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If You Can’t Beat Them, Join Them
The Parable of the Unjust Judge

For Openers:

For Your Information:

Read the following passages to get a sense of the context in which Jesus' parable would have been heard. Especially note in these passages what characteristics good judges are to have.

Regarding widows (from B. B. Scott, Hear Then..., p. 180): According to the customs of the day, a marriage contract stated a husband's obligations to his wife, and on his death she had a right to be supported out of his estate as specified in the contract. The widow had no legal right to inherit. Normally a husband's estate would take care of a widow's needs. But the normal condition was by no means universal. Many widows and their children were left destitute. So common was this state of affairs that "widow" came to mean not simply a woman whose husband was dead but also one who had no means of financial support and thus needed special protection.

For Your Consideration:

  1. Even knowing how the judge is characterized in verse 2, why does he not help the widow?
  2. How else might have you expected this story to end? To put it another way, how else could you have composed the judge's speech to himself in verses 4-5 and still maintained the point that persistent prayer will be rewarded?
  3. Did the widow have a just cause against her opponent? Does it make any difference to the judge? Does it make any difference to you?
  4. What are the similarities and differences between Jesus' parable and the passage from Sirach 35:13-22?
  5. An interpretation to the parable is given in verses 1 and 6-8. Is this the only valid interpretation possible?
  6. According to this interpretation, how are we to pray? Whose prayer is answered? How will God answer prayer?
  7. Discuss this parable in terms of what it says about the Kingdom of God.
  8. In the parable in verses 3 and 5, the widow's "coming" to the judge is emphasized. In verse 8, the same word for "coming" is used to describe the Son of Man's action. How might the widow and the Son of Man be alike?
  9. Think about this: When Judgment Day comes, do you want God to be a 'just' judge or an 'unjust' judge with regard to your case?

For Later:

Luke 18:1-8

Then Jesus told them a parable about their need to pray always and not to lose heart. 2 He said, "In a certain city there was a certain judge who neither feared God nor had respect for anyone. 3 In that city there was a widow and she kept coming to him, saying, ‘Grant me justice against my opponent.’ 4 For a while he did not wish to; but after these [appeals] he said to himself, ‘Even if I do not fear God and have no respect for anyone, 5 yet because this widow keeps causing me trouble, I will grant her justice, so that she may not wear me out by continually coming.’" 6 And the Lord said, "Listen to what the unjust judge says. 7 And will not God grant justice to his chosen ones who cry to him day and night? Will he delay long in helping them? 8 I tell you, he will quickly grant justice to them. And yet, when the Son of Man comes, will he find faith on earth?"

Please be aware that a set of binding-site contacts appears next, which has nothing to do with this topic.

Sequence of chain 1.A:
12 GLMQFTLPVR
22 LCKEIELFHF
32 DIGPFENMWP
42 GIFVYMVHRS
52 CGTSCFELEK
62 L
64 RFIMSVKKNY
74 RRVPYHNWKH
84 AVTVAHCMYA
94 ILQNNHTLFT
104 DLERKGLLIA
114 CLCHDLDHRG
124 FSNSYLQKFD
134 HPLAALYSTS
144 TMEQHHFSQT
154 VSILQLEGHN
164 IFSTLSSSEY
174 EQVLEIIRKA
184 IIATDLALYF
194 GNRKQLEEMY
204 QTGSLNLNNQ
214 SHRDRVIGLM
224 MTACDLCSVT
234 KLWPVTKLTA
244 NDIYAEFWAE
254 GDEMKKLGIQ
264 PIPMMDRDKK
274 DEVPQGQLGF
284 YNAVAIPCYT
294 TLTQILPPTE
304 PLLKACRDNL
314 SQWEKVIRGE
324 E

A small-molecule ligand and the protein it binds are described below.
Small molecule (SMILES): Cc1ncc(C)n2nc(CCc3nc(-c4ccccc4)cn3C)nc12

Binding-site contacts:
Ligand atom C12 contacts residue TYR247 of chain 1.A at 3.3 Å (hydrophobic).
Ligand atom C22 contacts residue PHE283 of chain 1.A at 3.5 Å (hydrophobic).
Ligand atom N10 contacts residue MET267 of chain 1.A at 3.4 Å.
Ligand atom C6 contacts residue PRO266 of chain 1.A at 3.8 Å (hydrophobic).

Sirach 35:13-22*

13 For the Lord is the one who repays, and he will repay you sevenfold. 14 Do not offer him a bribe, for he will not accept it; 15 and do not rely on a dishonest sacrifice; for the Lord is the judge, and with him there is no partiality. 16 He will not show partiality to the poor; but he will listen to the prayer of one who is wronged. 17 He will not ignore the supplication of the orphan, or the widow when she pours out her complaint. 18 Do not the tears of the widow run down her cheek 19 as she cries out against the one who causes them to fall? 20 The one whose service is pleasing to the Lord will be accepted, and his prayer will reach to the clouds. 21 The prayer of the humble pierces the clouds, and it will not rest until it reaches its goal; it will not desist until the Most High responds 22 and does justice for the righteous, and executes judgment.

*Sirach is a book in the Apocrypha. The Apocrypha consists of those books which were included in the ancient Greek versions of our Old Testament but were not in the Hebrew. Roman Catholics regard the Apocrypha as Scripture on the same level as the rest of the Bible. Protestants regard these books as important and informative but not canonical.


Mark Vitalis Hoffman

CrossMarks Christian Resources